Re: casting (void *) to (class *)

"Alf P. Steinbach" <>
Wed, 15 Apr 2009 17:14:45 +0200
* Maxim Yegorushkin:

On Apr 15, 12:58 pm, "Alf P. Steinbach" <> wrote:

* James Kanze:

On Apr 15, 4:04 am, "Alf P. Steinbach" <> wrote:

* Jonathan Lee:
But better, don't use void* pointers (except for the special
case of identifying objects in e.g. a hash table, in which
case you should make sure to have pointers to complete
objects, e.g. obtained by dynamic_cast to void*).

I'm not sure I understand this one. Do you mean just using the
pointer as the key?


 (And how do you get a hash value for a pointer, portably?)

Wait a sec, checking Boost...


    // Implementation by Alberto Barbati and Dave Harris.
#if !BOOST_WORKAROUND(__DMC__, <= 0x848)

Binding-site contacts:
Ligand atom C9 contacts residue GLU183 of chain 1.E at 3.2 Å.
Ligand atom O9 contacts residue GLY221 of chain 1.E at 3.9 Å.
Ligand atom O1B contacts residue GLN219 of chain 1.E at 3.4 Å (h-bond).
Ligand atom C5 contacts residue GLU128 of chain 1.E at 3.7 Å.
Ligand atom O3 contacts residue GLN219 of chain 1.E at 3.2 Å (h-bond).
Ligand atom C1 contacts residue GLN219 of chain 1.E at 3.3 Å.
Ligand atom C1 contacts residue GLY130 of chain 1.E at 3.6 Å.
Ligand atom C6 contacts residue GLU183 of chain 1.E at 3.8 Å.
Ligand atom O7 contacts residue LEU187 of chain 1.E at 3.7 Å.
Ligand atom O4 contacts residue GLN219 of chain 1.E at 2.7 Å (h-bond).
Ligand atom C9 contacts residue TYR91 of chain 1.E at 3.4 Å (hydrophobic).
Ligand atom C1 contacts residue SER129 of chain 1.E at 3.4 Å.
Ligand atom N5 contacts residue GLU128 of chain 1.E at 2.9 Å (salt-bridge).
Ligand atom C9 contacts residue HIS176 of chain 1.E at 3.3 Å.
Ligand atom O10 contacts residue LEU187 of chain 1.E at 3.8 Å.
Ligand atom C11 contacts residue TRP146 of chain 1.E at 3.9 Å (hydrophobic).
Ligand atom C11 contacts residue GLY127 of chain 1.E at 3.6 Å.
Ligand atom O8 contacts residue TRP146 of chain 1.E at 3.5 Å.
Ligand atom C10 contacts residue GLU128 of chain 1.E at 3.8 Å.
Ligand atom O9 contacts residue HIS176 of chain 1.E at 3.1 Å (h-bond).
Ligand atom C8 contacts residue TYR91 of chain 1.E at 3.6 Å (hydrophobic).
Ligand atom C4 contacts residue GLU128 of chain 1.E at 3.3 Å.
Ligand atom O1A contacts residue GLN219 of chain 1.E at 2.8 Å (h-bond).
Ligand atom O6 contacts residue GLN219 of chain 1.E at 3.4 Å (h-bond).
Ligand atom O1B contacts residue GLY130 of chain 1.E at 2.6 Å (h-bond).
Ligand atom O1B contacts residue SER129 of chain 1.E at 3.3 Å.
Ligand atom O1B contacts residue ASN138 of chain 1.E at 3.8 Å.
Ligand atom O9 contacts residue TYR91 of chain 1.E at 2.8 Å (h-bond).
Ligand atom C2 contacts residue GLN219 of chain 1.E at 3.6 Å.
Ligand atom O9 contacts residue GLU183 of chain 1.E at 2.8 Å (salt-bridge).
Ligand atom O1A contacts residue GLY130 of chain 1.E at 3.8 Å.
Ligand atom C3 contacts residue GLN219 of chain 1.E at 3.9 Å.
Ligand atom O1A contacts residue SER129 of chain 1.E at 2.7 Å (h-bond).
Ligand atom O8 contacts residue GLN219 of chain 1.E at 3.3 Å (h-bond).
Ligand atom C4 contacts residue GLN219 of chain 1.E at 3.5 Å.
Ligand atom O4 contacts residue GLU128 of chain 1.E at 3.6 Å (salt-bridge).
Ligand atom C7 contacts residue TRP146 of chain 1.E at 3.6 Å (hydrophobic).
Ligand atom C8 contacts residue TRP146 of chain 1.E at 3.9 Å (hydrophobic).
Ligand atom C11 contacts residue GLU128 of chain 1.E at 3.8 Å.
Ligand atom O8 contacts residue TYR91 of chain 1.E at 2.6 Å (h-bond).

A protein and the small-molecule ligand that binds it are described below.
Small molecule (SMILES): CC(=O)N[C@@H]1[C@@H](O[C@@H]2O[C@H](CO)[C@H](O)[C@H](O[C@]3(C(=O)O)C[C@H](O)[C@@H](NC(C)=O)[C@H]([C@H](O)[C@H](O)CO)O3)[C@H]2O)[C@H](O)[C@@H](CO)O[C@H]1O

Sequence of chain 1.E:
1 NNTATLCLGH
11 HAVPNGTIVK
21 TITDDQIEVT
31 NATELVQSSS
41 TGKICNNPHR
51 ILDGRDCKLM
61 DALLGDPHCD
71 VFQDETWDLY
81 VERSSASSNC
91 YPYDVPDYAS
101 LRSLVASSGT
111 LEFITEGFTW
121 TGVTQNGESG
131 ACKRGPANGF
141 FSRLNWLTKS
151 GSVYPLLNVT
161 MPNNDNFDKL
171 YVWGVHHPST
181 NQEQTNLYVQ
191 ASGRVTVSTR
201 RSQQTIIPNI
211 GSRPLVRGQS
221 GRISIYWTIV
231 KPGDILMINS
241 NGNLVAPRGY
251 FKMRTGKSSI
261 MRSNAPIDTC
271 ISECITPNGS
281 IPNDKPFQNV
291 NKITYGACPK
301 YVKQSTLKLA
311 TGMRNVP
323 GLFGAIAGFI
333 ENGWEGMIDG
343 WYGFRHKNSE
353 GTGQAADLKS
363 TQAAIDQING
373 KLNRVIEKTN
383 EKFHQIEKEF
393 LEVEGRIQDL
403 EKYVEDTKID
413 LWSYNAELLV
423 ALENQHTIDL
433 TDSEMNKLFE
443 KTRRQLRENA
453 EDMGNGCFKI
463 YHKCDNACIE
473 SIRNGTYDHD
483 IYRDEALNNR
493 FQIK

template <class T> std::size_t hash_value(T* const& v)
     template <class T> std::size_t hash_value(T* v)
         std::size_t x = static_cast<std::size_t>(

         return x + (x >> 3);

Wow! Why can't it be as simple as:

    std::size_t x = v - static_cast<T*>(0);


Because the subtraction is only formally defined when the '-' operands are both
pointers within the same array (including hypothetical after-end element) or,
uh, I'm too lazy to look it up, but roughly, point to the same object or within
the same POD object.

The standard library's comparision functors do magic that implies that they're
somehow accessing a linear ordering of pointer values, but AFAIK that is not
exposed for use by ordinary programmers, so one is reduced to casting.

On the other hand, I don't know why the Boost developers add x/8.

Cheers & hth.,

- Alf

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